baguettes at home
February 17, 2012 § 1 Comment
Yesterday was a bread bake day, and our “house bread” is sourdough. I have a starter from my culinary school days, when I was a student (not an instructor). And since I was one of those “career changers” (from the software industry to the food industry), my starter is only thirteen years old. Considering all the changes in my life over this time, I’m happy that my starter’s still with me. It’s happy, since I’m baking bread at home pretty often now. Of course, we don’t try to eat this much bread at a time, so loaves are always shared with friends. Love it!
I have a few sourdough recipes I rely on, depending on whether I want to use a loose wet starter (like a heavy pancake batter) or a drier stiff starter (like bread dough) as I did in the previous Sourdough Sunday post. If I want to speed up the process or am looking for milder flavor, I’ll build a wet starter from my refrigerated storage starter (also know as a “mother”). My starter keeps its activity pretty well in the refrigerator, and I usually only have to feed it once before it’s ready to act as a leavener. But most recipes suggest two feedings to build up your starter’s bulk and activity if you’ve refrigerated it more than a week. You can tell that these loaves still had plenty of “push” in them when baked, as they burst through some of the score marks compared to the ones I baked on Superbowl Sunday. I should have scored them deeper this time to prevent that; deeper cuts would also have given them a more open crumb and better oven rise too. Don’t be afraid to be bold when baking bread!
Pause for some nerdy technical detail: Autolyse (which means “self digest” or “self destruct”) is when you mix the flour and water (including wet starters or “pre-ferments”) of a bread recipe and let that rest for a time. The flour and water are mixed enough so they are incorporated but you stop before developing gluten by kneading. During this early rest time the dough becomes stronger and more extensible, able to stretch without tearing. The well-hydrated flour proteins form stronger gluten strands, while the protease enzyme (in the flour) breaks down some of the gluten for better extensibility. Since this happens without mixing, less oxygen is incorporated into the dough; oxidation bleaches color, whitening the natural cream color of the flour, and causes loss of the wheat’s flavor in the bread (à la industrial white wonder breads). We also learn when TWD’ers made “White Loaves”, that long and fast kneading burned out KitchenAid mixers and occasionally caused them to walk off of counters when unsupervised. This is why I opted for a very looong autolyse this time (almost an hour), as a tripled recipe probably exceeded the capacity of my 6-quart mixer.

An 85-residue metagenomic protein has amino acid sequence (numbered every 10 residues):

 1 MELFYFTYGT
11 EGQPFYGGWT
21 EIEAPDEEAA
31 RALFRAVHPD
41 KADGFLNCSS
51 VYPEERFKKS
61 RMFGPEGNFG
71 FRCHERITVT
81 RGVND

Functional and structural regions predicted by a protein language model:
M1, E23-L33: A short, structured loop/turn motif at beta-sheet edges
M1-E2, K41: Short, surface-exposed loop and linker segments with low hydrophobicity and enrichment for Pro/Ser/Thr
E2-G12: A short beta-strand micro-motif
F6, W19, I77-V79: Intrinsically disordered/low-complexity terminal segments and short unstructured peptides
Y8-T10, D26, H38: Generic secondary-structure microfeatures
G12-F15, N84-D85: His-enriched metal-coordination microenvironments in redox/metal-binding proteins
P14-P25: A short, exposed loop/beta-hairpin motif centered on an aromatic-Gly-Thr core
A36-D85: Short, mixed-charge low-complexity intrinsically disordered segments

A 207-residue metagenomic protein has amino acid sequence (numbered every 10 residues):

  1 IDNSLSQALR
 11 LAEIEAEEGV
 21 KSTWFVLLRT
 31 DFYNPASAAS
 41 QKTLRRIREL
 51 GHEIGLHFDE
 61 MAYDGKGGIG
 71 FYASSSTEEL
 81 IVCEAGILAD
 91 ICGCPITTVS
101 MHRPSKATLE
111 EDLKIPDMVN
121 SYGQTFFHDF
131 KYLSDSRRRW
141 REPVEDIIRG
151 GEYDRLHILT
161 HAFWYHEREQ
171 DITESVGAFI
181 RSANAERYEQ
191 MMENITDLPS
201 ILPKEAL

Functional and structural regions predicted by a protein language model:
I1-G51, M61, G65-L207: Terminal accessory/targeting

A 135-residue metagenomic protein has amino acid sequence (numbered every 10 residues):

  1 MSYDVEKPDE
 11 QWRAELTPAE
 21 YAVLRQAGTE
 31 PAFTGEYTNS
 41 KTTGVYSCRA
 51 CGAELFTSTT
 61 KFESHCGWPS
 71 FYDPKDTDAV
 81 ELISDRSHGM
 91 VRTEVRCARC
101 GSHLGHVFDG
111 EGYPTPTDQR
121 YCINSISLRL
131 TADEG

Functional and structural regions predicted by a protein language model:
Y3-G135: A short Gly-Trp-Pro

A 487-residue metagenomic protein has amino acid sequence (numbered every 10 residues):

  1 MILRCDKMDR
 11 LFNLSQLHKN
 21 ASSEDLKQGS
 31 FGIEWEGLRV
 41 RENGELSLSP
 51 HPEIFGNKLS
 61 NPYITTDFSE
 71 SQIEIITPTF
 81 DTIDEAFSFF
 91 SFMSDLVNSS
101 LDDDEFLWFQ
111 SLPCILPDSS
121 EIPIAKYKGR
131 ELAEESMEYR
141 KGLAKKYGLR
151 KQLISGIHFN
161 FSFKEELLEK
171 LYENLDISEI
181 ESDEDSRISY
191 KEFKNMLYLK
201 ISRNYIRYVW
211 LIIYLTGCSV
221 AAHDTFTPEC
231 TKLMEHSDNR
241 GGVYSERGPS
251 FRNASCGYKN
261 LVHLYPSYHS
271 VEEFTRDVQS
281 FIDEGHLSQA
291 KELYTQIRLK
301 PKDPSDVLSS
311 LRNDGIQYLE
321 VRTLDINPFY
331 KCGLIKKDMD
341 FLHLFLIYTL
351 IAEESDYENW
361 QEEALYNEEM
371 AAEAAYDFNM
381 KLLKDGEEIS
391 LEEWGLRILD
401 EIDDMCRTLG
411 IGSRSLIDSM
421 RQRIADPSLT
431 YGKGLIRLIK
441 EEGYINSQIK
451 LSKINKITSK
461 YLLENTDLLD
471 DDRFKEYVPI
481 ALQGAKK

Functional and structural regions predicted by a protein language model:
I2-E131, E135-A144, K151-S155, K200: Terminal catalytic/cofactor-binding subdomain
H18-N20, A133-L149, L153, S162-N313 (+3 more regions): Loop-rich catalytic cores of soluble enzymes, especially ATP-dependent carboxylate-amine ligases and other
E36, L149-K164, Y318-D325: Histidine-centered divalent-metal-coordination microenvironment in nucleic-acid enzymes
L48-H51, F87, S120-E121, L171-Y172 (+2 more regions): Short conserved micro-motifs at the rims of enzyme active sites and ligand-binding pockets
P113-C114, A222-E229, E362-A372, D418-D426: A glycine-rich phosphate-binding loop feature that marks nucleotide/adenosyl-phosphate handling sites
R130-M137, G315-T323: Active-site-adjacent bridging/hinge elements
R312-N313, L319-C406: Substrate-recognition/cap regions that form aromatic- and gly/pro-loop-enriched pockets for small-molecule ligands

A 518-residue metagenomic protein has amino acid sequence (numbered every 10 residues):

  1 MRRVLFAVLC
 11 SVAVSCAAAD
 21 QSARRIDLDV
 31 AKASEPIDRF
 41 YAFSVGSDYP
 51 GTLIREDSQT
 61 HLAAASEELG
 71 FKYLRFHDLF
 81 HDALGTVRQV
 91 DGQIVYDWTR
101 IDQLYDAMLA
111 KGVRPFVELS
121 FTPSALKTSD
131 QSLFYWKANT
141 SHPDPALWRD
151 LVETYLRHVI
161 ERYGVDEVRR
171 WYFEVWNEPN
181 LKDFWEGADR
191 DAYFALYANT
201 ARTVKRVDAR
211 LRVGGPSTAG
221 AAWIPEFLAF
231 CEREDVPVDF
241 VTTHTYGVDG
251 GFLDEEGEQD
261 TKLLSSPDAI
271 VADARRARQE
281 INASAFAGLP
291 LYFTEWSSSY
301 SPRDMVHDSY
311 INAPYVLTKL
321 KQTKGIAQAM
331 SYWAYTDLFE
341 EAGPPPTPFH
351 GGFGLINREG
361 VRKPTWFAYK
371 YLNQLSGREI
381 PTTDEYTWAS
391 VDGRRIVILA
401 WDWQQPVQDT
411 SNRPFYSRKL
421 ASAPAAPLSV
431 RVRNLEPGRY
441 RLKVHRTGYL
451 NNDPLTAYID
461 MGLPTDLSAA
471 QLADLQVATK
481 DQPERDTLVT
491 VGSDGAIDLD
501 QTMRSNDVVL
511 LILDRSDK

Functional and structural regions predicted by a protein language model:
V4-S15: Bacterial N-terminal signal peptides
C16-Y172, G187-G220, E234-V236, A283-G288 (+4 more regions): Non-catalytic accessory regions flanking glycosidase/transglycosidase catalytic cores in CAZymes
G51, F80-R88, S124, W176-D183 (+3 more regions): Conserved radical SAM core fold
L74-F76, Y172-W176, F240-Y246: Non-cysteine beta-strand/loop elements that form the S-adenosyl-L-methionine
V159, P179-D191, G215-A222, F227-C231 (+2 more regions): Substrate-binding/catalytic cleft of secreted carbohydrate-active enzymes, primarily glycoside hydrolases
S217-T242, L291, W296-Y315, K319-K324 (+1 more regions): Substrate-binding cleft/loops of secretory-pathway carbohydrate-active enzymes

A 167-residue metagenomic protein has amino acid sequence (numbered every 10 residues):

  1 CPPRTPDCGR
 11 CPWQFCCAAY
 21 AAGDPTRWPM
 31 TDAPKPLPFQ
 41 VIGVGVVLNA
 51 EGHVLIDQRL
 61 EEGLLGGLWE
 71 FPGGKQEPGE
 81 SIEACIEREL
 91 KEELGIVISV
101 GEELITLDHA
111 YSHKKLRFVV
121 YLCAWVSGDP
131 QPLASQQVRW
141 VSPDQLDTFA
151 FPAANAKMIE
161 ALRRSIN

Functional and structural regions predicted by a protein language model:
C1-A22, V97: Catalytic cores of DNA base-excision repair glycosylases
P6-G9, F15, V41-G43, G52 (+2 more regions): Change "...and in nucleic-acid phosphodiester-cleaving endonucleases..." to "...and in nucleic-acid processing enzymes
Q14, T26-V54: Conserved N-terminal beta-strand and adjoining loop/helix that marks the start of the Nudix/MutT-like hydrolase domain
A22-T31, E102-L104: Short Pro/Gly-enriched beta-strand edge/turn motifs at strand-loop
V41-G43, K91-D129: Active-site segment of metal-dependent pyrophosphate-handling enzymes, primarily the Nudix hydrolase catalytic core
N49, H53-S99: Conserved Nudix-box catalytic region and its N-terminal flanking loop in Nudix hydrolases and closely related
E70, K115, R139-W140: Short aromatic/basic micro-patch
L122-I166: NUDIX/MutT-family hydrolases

At this point I have already baked off the two large batârd loaves, so the oven is already hot and steamy from the pan of water I used in that bake. As I replenish the hot water in the pan, I realize that my baguettes are too long to slide onto my baking stone. Sacrebleu! So I transfer them to a parchment-lined baking sheet to get them into the oven.
Here’s starter that I saved and fed when I made the dough yesterday. I keep it as a drier stiff starter so it takes up less room (this is a small pint-sized container) and doesn’t over-ferment while refrigerated between baking days, about ten days apart.